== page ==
Thanks to a fellow VECTOR volunteer Nick Doyle, I found out that the International Space Station would be broadcasting slow-scan television images at the end of the year. I decided to try and pick those up with my handheld radio.


From the official announcement, I got the frequency (145.800 MHz) and the broadcast times.

Next I had to figure out when the ISS would be passing over my location. Most of the ISS tracking websites and applications are aimed at people wanting to see the reflection of the sun on the station and so they only list the passes during nighttime before the earth casts a shadow that would prevent any visual contacts.

Thankfully, Nick found a site which has a option to show all of the passes, visible or not and so I was able to get a list of upcoming passes over Vancouver.


From a hardware point-of-view, I didn't have to get any special equipment. I used my Kenwood D72 and an external Comet SBB5 mobile antenna.

The only other pieces of equipment I used was a 2.5mm mono adapter which I used to connect a 3.5mm male-male audio cable in the speaker port of the radio and the microphone input of my computer.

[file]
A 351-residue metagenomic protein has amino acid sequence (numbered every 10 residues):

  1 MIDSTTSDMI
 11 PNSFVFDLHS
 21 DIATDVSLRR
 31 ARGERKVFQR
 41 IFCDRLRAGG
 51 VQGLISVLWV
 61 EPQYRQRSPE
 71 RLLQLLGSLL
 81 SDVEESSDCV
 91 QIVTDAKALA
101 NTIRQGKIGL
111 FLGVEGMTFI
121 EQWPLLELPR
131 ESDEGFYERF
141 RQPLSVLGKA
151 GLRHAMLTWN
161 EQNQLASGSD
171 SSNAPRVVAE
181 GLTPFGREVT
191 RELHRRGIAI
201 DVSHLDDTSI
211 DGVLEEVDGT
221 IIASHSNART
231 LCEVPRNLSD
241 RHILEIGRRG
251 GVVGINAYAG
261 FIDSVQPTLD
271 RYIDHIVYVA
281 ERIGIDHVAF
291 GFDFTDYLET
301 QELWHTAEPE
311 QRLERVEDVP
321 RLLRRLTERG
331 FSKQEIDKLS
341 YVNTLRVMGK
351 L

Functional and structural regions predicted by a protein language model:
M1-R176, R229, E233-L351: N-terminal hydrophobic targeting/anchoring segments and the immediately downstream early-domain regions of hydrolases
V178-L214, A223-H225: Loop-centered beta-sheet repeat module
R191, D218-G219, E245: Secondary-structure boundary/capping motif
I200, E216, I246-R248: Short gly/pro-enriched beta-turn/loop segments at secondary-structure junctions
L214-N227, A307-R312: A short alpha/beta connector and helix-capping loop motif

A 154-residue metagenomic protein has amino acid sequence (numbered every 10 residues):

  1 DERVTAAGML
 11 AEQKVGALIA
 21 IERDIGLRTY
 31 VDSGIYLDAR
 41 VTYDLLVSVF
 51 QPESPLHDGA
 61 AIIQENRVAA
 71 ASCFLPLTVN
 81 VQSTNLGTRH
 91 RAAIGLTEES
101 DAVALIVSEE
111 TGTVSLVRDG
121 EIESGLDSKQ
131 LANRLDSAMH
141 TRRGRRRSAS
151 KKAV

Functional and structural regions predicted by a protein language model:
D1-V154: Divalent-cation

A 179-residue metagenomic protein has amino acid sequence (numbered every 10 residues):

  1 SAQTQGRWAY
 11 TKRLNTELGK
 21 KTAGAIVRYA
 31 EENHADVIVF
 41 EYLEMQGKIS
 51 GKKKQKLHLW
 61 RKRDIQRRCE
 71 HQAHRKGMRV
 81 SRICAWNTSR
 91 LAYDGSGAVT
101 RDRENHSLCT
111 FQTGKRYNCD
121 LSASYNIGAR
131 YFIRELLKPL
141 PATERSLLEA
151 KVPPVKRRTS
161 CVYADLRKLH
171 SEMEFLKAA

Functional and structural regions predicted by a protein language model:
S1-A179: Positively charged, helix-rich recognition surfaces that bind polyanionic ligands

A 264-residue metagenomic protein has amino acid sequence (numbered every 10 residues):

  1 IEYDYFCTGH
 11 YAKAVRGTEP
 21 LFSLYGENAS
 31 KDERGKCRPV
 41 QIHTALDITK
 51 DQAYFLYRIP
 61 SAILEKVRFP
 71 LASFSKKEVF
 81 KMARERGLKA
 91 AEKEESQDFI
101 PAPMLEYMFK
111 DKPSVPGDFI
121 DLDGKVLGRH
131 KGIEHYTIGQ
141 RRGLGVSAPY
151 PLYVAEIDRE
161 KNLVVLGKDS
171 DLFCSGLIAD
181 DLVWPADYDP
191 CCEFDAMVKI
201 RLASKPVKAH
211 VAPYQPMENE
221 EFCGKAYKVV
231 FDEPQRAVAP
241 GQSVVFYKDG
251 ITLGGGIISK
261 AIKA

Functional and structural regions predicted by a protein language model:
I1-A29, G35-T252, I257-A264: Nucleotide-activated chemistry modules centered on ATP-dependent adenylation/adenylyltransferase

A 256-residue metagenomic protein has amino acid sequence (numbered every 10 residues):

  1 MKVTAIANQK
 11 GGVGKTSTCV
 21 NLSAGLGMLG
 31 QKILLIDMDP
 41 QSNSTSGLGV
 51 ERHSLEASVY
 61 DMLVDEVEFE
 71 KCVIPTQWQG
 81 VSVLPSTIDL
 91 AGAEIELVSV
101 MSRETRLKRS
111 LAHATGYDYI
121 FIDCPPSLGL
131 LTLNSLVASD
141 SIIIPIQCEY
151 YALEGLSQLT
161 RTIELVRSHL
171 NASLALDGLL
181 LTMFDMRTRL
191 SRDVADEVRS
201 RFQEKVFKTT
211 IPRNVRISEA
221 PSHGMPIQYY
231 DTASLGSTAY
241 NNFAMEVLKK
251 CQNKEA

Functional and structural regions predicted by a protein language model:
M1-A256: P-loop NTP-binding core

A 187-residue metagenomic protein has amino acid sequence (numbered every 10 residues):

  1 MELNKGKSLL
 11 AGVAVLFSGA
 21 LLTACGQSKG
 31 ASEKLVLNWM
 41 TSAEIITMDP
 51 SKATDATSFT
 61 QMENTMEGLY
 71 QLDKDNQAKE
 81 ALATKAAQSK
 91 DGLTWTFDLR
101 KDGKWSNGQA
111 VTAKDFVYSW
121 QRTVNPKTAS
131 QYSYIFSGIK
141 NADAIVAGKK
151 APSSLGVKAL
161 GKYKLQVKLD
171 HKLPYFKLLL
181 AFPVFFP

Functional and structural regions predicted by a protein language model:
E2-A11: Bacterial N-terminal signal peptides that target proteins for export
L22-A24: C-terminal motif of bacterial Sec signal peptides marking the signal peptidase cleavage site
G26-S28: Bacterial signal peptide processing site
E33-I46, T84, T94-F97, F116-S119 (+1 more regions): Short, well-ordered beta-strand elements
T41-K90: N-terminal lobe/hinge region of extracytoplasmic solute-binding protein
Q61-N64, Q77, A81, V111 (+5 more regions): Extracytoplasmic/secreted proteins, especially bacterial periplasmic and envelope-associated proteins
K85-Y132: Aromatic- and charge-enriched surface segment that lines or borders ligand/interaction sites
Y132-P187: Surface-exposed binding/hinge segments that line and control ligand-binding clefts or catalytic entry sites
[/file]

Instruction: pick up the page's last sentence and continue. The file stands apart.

The software I used for the recording was Audacity set to a sampling rate of 48 kHz.

Then I installed qsstv and configured it to read input from a file instead of the sound card.


Here is the audio I recorded from the first pass (65 degrees at the highest point) as well as the rendered image:

The second pass (60 degrees) was not as successful since I didn't hold the squelch open and you can tell from the audio recording that the signal got drowned in noise a couple of times. This is the rendering of that second pass:


The signal came through the squelch for only about a minute at the highest point, so I found it best to open the squelch fully (F+Moni) as soon as the bird is visible.

Another thing I did on a third pass (16 degrees at the highest point -- not particularly visible) was to plug the speaker out of my radio into a Y splitter so that I could connect it to my computer and an external speaker I could take outside with me. Since I was able to listen to the audio, I held the antenna and tried to point it at the satellite's general direction as well as varying the orientation of the antenna to increase the signal strength.